White House criticizes BP CEO over yacht race

WASHINGTON Sat Jun 19, 2010 4:14pm EDT

BP CEO Tony Hayward delivers his opening statement about the BP oil spill in the Gulf of Mexico at the House Energy and Commerce Committee on Capitol Hill in Washington, June 17, 2010. Picture taken June 17, 2010. REUTERS/Larry Downing/Files

BP CEO Tony Hayward delivers his opening statement about the BP oil spill in the Gulf of Mexico at the House Energy and Commerce Committee on Capitol Hill in Washington, June 17, 2010. Picture taken June 17, 2010.

Credit: Reuters/Larry Downing/Files

WASHINGTON (Reuters) - The White House renewed its sharp criticism of BP Plc CEO Tony Hayward after he attended a yacht race off the English coast on Saturday as his company struggles to plug its huge Gulf of Mexico oil leak.

"This has just been part of a long line of PR gaffes and mistakes," White House Chief of Staff Rahm Emanuel said in an interview taped for ABC's "This Week" week program, referring to Hayward.

Sheila Williams, a spokeswoman for the British energy giant, said Hayward attended the boat race at the Isle of Wight, saying he was spending some time with his teenage son after devoting most of the past two months away from family.

Obama administration officials and President Barack Obama himself have been harshly critical of Hayward over some public statements he has made since the spill began in April.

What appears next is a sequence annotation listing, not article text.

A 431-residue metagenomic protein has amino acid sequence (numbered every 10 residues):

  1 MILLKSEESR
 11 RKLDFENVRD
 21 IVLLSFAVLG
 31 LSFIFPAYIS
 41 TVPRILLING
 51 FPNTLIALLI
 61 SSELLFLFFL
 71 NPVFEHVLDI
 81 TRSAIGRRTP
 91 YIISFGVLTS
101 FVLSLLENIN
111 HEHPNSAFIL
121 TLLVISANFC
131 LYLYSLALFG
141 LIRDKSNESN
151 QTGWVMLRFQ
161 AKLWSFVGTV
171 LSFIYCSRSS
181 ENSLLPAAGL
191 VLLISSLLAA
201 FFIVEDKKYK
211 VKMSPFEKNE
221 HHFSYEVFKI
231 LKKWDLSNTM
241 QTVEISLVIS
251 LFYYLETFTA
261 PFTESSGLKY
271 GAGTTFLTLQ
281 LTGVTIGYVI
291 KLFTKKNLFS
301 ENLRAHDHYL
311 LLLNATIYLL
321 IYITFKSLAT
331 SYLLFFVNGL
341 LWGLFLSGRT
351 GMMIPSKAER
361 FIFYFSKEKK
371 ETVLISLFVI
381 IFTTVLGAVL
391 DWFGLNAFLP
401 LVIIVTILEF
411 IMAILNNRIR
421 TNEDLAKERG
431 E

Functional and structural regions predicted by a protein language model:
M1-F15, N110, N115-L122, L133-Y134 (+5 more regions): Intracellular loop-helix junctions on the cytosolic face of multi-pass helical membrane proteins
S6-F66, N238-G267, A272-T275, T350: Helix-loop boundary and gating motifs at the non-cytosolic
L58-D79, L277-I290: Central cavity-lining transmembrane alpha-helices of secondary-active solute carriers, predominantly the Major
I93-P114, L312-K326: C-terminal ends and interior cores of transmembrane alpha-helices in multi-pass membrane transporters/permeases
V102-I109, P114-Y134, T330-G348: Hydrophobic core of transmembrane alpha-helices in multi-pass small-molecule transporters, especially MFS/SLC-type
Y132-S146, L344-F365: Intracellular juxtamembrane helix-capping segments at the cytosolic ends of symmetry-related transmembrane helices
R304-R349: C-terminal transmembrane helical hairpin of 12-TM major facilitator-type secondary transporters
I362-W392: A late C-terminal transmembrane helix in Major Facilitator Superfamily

Obama wondered aloud in a television interview this month about "whose ass to kick" over the BP spill and said that if Hayward had worked for him, he would have fired him.

Hayward also was widely criticized and quickly apologized for complaining he wanted his "life back" weeks after the April 20 Deepwater Horizon offshore rig explosion that killed 11 workers and led to the worst oil spill in U.S. history.

"Well, to quote Tony Hayward, he's got his life back, as he would say," Emanuel said, commenting on his attendance at the yacht race. "And I think we can all conclude that Tony Hayward is not going to have a second career in PR consulting."

"There's really a substance here that matters," Emanuel added. "That's clearly a PR mistake, but he's made a number of those mistakes. What's important is: are we capping the well? Are we capturing the oil? Are we containing the cleanup? Are we filing the claims? Are we also cleaning up the mess? That's what's important."

(Reporting by Will Dunham; Editing by Peter Cooney)

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